There is NO EXCUSE for any misogynist slagfest in any of this no matter what, however.

  22. Until someone can prove to me that the source of all this misogyny was the Obama camp, and NOT the lazy, conflict whores of the media, this will continue to look like a tantrum.

  23. I can’t speak to that so much, but I can make a pretty clear line between McCain’s position and Obama’s on some issues of interest to me.

    McCain opposes both gay marriage and civil unions and voted for DOMA. Obama opposes DOMA and has insisted that fundamental human equality is the taproot of democracy.

    McCain would like to see Roe overturned (now…in 2000, he did not think so) and voted to ban partial birth abortions. He suggests that he would appoint Supreme Court justices in the mold of Alito. He supports abstinence-only programs. Obama, on the other hand, supports abortion rights and voted against a late-term ban in Illinois. He supports comprehensive sex-education as one way to reduce the need for abortions, which he feels should be safe, legal, and rare.

    McCain supports vouchers for education (including religious education). He believes that intelligent design should be offered as an “alternate” point of view in American schools. Obama opposes voucher programs, though he has interested in experimental charter schools in urban settings as a means of improving public school education. He sees no essential incompatibility between Christian faith and a belief in evolution, but has indicated that public science education should be based on the widely accepted standards of the scientific community.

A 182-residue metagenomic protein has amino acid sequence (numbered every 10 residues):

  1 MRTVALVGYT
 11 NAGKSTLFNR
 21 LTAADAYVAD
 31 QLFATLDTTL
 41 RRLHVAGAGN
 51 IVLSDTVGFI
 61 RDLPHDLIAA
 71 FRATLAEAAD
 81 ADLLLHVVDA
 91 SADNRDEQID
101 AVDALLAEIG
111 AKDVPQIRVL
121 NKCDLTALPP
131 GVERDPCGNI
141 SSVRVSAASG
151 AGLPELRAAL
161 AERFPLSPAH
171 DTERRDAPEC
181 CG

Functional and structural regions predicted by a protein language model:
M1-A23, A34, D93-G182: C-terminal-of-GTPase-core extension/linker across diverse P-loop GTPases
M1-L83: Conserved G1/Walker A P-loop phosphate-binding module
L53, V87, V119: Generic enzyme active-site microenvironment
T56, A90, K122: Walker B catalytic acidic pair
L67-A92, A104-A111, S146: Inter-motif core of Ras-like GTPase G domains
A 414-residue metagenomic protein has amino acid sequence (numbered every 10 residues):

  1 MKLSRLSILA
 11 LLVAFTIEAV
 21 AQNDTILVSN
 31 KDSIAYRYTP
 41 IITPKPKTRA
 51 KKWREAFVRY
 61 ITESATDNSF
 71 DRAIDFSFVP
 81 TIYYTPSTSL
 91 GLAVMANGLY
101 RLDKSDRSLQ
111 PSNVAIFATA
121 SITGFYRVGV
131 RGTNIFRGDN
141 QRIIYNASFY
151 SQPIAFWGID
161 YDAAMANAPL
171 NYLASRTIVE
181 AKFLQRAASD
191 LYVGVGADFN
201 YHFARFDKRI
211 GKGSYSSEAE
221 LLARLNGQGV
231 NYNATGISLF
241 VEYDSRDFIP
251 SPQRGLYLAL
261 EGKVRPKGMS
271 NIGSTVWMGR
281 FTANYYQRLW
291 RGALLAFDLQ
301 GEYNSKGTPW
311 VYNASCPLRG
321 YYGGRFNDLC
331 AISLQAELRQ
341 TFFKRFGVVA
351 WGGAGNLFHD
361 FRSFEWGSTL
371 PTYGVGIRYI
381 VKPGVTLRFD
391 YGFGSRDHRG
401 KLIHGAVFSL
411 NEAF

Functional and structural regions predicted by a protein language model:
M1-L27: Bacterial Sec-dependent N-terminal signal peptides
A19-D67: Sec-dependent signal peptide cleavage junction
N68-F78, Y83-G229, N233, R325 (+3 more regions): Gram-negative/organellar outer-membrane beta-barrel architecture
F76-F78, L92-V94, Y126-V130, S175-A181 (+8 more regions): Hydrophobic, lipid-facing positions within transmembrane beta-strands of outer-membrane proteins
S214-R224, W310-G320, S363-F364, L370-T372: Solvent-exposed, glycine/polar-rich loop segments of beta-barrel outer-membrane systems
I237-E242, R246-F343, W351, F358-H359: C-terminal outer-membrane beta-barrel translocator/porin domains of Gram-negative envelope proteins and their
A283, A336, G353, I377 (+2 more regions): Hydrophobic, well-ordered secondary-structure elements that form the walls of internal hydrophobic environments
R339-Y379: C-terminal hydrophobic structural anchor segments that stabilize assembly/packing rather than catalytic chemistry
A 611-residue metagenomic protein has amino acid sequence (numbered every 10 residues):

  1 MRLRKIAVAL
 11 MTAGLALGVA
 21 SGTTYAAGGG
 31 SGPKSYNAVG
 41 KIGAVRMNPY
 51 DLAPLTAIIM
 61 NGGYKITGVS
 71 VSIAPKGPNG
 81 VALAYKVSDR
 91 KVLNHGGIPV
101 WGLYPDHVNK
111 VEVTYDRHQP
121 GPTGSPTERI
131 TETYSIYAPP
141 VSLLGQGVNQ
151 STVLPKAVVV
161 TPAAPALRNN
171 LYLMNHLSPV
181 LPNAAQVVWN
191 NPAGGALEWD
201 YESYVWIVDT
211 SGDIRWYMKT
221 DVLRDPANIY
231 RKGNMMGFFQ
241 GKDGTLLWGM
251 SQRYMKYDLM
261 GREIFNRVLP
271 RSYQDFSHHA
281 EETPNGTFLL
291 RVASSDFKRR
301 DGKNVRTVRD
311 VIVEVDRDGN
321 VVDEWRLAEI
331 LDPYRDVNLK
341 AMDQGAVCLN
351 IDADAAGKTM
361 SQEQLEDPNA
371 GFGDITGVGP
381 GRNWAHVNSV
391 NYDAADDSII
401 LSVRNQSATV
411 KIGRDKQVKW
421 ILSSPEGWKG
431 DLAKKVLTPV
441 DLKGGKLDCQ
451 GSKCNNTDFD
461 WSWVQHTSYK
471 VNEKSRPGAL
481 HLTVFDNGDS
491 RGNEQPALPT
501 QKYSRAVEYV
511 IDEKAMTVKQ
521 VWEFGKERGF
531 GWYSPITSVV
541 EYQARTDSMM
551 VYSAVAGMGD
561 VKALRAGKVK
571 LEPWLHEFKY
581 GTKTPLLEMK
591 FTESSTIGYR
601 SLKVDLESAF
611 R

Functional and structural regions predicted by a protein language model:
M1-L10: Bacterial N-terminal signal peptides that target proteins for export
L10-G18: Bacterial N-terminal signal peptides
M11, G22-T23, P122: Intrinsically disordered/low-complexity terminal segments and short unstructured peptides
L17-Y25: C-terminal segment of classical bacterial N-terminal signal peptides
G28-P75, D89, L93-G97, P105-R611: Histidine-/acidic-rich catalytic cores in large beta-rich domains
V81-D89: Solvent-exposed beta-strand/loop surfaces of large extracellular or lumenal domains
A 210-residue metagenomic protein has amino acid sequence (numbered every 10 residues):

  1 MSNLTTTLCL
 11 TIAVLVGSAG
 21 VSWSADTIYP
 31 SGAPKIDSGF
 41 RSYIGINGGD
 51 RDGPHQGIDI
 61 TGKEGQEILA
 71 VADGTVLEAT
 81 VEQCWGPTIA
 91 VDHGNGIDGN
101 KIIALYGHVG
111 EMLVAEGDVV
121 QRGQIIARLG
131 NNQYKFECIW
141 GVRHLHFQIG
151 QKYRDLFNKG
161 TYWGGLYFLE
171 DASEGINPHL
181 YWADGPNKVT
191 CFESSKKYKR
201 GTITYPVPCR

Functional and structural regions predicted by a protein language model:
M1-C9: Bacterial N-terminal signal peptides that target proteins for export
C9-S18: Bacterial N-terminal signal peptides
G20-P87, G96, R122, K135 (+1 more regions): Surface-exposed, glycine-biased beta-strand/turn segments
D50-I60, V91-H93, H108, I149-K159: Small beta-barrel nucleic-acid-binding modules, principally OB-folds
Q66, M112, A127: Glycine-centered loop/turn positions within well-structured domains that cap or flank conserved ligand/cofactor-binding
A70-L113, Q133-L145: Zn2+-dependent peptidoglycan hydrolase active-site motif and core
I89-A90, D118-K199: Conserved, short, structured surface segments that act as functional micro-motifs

McCain uncritically supports faith-based initiatives. Obama is critical of the way in which federal monies have been expended to promote evangelization by fundamentalist Christian groups.

    McCain generally supports the federal death penalty and wants to expand it. Obama thinks it is not a deterrent and has generally supported its reform (including videotaping interrogations and confessions), though he favors it for the most outrageous of crimes.

    McCain has repeatedly characterized the Iraq war as just and is comfortable with continuing our presence in Iraq for a hundred years or more if that’s what it takes to secure the area. Obama has called the decision to go to war dumb and rash and has described a phased withdrawal plan whereby he hopes to get us out in 16 months.

    The list can go on and on. I think it’s a mistake to think that these are both centrists and what the hey…samey samey.

  24. Lets place the shoe on the other foot. Obama loses the Primary, and African-Americans desert the party forever.

    What is different?

    What would Egalia and her kind be saying, knowing that without the African-American vote, no Democrat can win, regardless of gender?

    This isn’t complicated.

  25. Responding to other women who disagree by calling them whores and telling them to “wipe off her mouth and pull up her panties” is not a kind of feminism I want to be associated with anyway.

    I’m totally with Rachel. Wow.